How Billing in Arrears Can Help Advisors Get Paid Faster
There are a lot of ways for advisory firms to collect fees from clients but before you can collect fees, you must first determine how to calculate fees.
Generally, fees can be calculated in arrears (bill for past months) or in advance (bill for future months).
In addition, you have to select a valuation method. The two most common methods are:
- Average Daily Balance (just like it sounds, bill on the average amount in an account over a period of time)
- Period Ending (bill on the amount in an account on the last day of the quarter)
While the choice is often left to individual advisors to make, billing in arrears with Average Daily Balance is typically the best practice for most advisors. Let’s review the core benefits of switching to this method and identify compliance and revenue considerations.
Pros and Cons of the Average Daily Balance Billing Method
|Your calculations will use actual values that reflect the true history of an account, resulting in a more accurate form of billing than other methods.||Should a client cancel services, you’d need to quickly calculate an ending bill before the custodian cuts off your data feed to their accounts. Usually this needs to be completed the same day a client cancels.|
|If using a tool like Orion, billing account maintenance is almost eliminated because you are billing on past data and there’s no need to manually mark cash flows.||If you currently use an Advanced billing method or bill on Period Ending values, switching to Arrears with Average Daily Balance will require a little work upfront. You’ll need to file an amended interim Form ADV, as well as communicate the change in billing methods to each of your clients. (Keep reading for tips on how to make this process easy.)|
|Time spent calculating fees can be drastically reduced. When we compared Orion advisors who use Average Daily Balance methodology versus Period Ending, those using Average Daily Balance generally completed their billing process 4 to 7 days faster.|
Any time you make a fundamental change to your billing methodology, you need to file an amendment to your ADV, communicate the change to each client in your firm, and have them sign off on the new ADV.
This will hold true even if you currently bill in arrears and are only changing from Period Ending to Average Daily Balance.
Filing a new ADV is rather simple, but the more difficult part is knowing how to communicate the change, and its benefits, to your clients.
Here are the points to share with your clients:
- We’re changing our billing method to a process that we feel reflects industry best practices.
- Moving to billing in arrears on Average Daily Balance provides a more consistent billing experience, so you aren’t impacted by market fluctuations or other money movements, like large distributions or contributions.
- If you see different portfolio values on your custodian statement and your advisory fee invoice, there’s nothing to worry about. The values are supposed to be different. That’s because we’re billing you for the average value in your account over the last quarter, so on our invoice you’re seeing an average number, not a number as of a single day as your custodian will report.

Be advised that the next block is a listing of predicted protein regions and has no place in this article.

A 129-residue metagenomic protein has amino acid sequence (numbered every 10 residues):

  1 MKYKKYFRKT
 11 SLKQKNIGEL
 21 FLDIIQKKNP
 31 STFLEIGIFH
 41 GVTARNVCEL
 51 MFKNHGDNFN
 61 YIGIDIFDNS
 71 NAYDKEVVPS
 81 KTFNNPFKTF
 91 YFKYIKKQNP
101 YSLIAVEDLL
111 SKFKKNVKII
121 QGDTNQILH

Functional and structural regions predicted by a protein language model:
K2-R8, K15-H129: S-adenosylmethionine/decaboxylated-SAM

Strategies for Making a Change
If you bill quarterly and change from advanced to arrears, you’ll have to wait an extra quarter before billing again. That means you’re creating a revenue lull of at least three months.
Here are the two most popular ways advisors choose to minimize the impact a billing methodology switch can have on revenue:
- Method One: In addition to changing your methodology to arrears with Average Daily Balance, you can also change your billing cycle from quarterly to monthly. With this method, you only miss one month before you start collecting revenue again. The tradeoff is that you then have to calculate fees each month instead of once a quarter.
- Method Two: Change only a portion of your book of business to the new billing methodology each quarter until you’ve converted your entire client list. Most advisors will break up their client list into thirds or fourths to create a minimal reduction in revenue each quarter.
How Orion Makes Billing Simple—No Matter Which Method You Choose
Billing in arrears with Average Daily Balance may be our recommendation for the simplest way to manage your advisory fees, but it’s not the only method advisors choose.
No matter which billing methodology your firm adopts, you can be sure that Orion’s platform includes the end-to-end billing tools you need to calculate fees accurately and get paid faster.
Here are just a few of the ways Orion supports the unique ways your firm works:
Billing Audit App
Your single location to update all billing information, for every account. Add fee schedules, assign paying accounts, mark assets to be excluded from fees, and more—all in only a few clicks.
Bill Generator App
Get quick snapshots of fees by custodian, fee schedule, advisor reps, and more on a single screen. Plus, calculate fees easily and efficiently so you can spend less time in your software and more time with your clients.
Financial Planning Fees
For advisors who need more flexibility, Orion supports multiple fee types outside the traditional AUM-based fee structure. You can also give your clients the ability to pay fees directly in your Orion client portal.
Contact us today to hear more about how Orion can help you streamline your billing operations.